The National Advisory General Medical Sciences (NAGMS) Council was convened in closed session for its one-hundred and fourteenth meeting at 8:30 a.m. on Thursday, May 18, 2000, in Conference Rooms E1/E2, Natcher Conference Center, Building 45. Dr. Marvin Cassman, director of the National Institute of General Medical Sciences (NIGMS), presided as chairman. The meeting was open to the public on May 18 from 11:05 a.m. to 5:00 p.m. and was followed by the closed session for consideration of grant applications.
John N. Abelson, Ph.D.Jay C. Dunlap, Ph.D.Lila M. Gierasch, Ph.D.Wayne A. Hendrickson, Ph.D.Angeline A. Lazarus, M.D.Leslie A. Leinwand, Ph.D.Robert S. Pozos, Ph.D.D. Amy Trainor, Ph.D.Isiah M. Warner, Ph.D.Richard M. Weinshilboum, M.D.
Slayton A. Evans, Jr., Ph.D.Daniel J. Kevles, Ph.D.Neil S. Mandel, Ph.D.
Carlos J. Bustamante, Ph.D.ProfessorDepartment of Molecular and Cell BiologyUniversity of California, BerkeleyBerkeley, CA
Robert D. Goldman, Ph.D.ProfessorDepartment of Cell and Molecular BiologyNorthwestern University Medical SchoolChicago, IL
Barbara J. Meyer, Ph.D.ProfessorDepartment of Cell and Molecular BiologyUniversity of California, BerkeleyBerkeley, CA
Christian Raetz, Ph.D.ProfessorDepartment of BiochemistryDuke University Medical CenterDurham, NC
Daniel Romo, Ph.D.Associate ProfessorDepartment of ChemistryTexas A&M UniversityCollege of ScienceCollege Station, TX
Debra A. Schwinn, M.D.ProfessorDepartment of AnesthesiologyDuke University Medical CenterDurham, NC
For the record, it is noted that to avoid a conflict of interest, Council members absent themselves from the meeting when the Council discusses applications from their respective institutions or in which a conflict of interest may occur. Members are asked to sign a statement to this effect. This does not apply to "en bloc" actions.
Council roster (available from NIGMS).
Ms. Luciana Lopez, FDC ReportsMs. Pamela Moore, Capitol PublicationsDr. Georgia Persinos,
Washington InsightMr. Brad Smith, American Chemical Society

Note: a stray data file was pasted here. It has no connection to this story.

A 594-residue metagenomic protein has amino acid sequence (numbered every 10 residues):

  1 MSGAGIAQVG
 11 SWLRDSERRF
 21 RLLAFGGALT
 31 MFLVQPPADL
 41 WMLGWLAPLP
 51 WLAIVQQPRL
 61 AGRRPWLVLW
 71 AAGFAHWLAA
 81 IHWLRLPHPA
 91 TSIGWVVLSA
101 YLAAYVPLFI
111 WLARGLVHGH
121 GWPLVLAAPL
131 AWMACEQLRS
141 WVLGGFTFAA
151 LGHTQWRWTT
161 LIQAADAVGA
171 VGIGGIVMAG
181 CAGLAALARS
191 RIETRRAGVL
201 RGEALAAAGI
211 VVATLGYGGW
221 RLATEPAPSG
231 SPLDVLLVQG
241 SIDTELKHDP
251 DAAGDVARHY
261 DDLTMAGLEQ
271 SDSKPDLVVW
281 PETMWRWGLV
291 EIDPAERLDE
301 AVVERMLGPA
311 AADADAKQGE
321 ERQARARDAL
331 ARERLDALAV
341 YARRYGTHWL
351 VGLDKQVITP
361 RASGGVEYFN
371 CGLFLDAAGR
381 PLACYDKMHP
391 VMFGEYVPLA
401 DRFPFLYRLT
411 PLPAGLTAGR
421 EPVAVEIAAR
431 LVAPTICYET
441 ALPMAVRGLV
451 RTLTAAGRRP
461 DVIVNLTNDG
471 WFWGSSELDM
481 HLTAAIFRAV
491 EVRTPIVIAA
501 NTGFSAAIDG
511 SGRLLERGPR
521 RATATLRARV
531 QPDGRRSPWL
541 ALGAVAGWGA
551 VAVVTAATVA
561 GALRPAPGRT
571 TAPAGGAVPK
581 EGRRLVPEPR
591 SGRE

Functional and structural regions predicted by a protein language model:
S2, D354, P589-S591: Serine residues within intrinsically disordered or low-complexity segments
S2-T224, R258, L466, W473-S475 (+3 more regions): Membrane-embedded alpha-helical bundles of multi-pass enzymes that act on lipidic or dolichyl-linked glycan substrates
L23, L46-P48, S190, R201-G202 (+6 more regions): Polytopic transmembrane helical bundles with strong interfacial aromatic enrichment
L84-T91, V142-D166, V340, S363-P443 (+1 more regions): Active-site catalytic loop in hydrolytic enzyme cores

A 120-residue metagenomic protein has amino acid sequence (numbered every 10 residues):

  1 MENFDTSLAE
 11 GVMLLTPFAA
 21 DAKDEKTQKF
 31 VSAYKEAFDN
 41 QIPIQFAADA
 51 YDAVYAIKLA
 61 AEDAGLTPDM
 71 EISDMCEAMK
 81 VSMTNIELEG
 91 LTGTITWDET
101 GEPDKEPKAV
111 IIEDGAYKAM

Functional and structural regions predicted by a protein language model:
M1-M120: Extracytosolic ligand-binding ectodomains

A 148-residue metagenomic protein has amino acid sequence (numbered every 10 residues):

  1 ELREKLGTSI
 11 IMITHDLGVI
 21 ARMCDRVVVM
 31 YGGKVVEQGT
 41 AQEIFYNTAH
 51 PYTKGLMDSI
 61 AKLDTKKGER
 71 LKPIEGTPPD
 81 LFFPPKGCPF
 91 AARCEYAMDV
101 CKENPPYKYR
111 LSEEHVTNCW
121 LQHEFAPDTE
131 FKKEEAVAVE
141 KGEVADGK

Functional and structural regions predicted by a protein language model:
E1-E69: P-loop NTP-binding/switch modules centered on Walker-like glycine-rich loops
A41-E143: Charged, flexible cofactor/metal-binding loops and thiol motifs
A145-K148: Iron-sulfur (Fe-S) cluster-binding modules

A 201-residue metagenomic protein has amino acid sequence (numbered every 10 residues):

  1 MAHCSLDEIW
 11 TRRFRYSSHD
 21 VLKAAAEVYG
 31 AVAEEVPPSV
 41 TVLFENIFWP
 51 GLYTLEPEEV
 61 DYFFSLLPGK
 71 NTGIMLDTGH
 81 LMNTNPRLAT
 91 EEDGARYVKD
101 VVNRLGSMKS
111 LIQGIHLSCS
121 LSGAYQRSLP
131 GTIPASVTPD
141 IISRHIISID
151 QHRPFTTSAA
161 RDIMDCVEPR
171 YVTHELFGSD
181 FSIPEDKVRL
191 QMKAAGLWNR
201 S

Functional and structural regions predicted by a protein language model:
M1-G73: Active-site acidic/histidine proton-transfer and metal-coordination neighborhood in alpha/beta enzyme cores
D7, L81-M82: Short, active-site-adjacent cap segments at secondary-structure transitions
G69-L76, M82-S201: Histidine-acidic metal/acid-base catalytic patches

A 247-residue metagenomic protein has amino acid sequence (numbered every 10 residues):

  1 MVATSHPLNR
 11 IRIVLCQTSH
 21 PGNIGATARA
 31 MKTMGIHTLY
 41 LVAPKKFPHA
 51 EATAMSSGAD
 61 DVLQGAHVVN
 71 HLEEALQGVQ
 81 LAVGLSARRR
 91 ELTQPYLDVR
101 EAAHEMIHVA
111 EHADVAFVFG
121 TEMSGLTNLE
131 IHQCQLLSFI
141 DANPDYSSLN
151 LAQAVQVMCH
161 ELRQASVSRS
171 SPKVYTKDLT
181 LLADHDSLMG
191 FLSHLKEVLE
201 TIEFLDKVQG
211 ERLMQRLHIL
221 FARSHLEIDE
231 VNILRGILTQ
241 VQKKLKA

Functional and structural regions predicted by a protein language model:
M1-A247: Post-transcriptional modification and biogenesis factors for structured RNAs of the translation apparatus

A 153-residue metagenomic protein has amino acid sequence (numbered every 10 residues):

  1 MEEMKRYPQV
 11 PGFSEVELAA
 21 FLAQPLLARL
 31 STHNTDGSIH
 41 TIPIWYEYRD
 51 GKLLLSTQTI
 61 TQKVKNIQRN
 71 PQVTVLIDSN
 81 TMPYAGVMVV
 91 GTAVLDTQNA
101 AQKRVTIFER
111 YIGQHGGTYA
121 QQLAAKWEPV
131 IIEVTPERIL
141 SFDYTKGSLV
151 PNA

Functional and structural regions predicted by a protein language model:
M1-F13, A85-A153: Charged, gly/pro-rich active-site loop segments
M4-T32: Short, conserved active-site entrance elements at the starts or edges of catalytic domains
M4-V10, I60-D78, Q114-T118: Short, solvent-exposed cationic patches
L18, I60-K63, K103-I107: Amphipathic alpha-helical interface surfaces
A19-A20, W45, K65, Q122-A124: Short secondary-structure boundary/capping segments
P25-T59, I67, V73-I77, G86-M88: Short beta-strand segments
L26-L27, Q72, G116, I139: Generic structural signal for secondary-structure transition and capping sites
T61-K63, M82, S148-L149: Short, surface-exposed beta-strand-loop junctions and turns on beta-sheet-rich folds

Dr. Kamal Shulka, National Science Foundation
National Institute of General Medical Sciences employees and other NIH employees:
Please see the sign-in sheet (available from NIGMS).
Dr. Cassman called the meeting to order and introduced and welcomed the guests and the six
ad hoc members: Dr. Carlos Bustamante, professor, Department of Molecular and Cell Biology, University of California, Berkeley; Dr. Robert Goldman, professor, Department of Cell and Molecular Biology, Northwestern University Medical School; Dr. Barbara Meyer, professor, Department of Molecular and Cell Biology, University of California, Berkeley; Dr. Christian Raetz, professor, Department of Biochemistry, Duke University Medical Center; Dr. Daniel Romo, associate professor, Department of Chemistry, Texas A&M University; and Dr. Debra Schwinn, professor, Department of Anesthesiology, Duke University Medical Center.
Carol Tippery, a grants management officer in the NIGMS Division of Extramural Activities, has left the Institute to take a position in the Office of the Director, NIH.
Dr. Irene Glowinski, a scientific review administrator in the NIGMS Office of Scientific Review has left the Institute to take a position at the National Institute of Allergy and Infectious Diseases.
Dr. Cassman then mentioned some awards NIGMS Council members have recently received:
Jennifer Doudna, an NIGMS grantee, has received the National Science Foundation's Alan T. Waterman Award to young researchers. She is the 25th recipient and the third woman to receive this award.
minutes of the January 27-28, 2000 meeting were approved as submitted.
The following dates for future Council meetings were confirmed:
Dr. Cassman reminded the members of their responsibility and commitment and asked that they not schedule any other meetings, etc., for the dates that they had just confirmed, and that they inform their secretaries of these dates so that other commitments would not be made for them.
Dr. Cassman briefly commented on the progress of the FY 2001 budget. He noted that the Senate Appropriations Committee had agreed to an increase of 14.8 percent, $200 million, for NIGMS. Although the House Appropriations Subcommittee deliberations were somewhat more complicated, they had also expressed an intention to provide a similar increase. Dr. Cassman indicated that this was a very good beginning to the budget process, although there is still a long way to go.
Dr. Cassman then summarized recent activities in structural genomics. He reminded Council that the applications for pilot projects in this area would be considered at the September Council meeting. Structural genomics has been getting increasing attention worldwide. There was a
meeting on April 4-6, 2000, in the United Kingdom that gathered many of the investigators interested in this area. It was co-sponsored by NIGMS and the Wellcome Trust, with an attendance of about 50. The discussion generated a consensus document that defined the intent of the international structural genomics effort and described a set of questions in areas such as informatics, data release, and intellectual property. Task forces will be assembled to report at the next international meeting to be held April 4-6, 2001, at the Airlie Center in Virginia. Dr. Cassman also mentioned another international meeting on structural genomics, sponsored by the Organization for Economic Cooperation and Development, to be held in Florence, Italy, in June 2000. He stated that he and several other NIGMS staff had been invited to attend.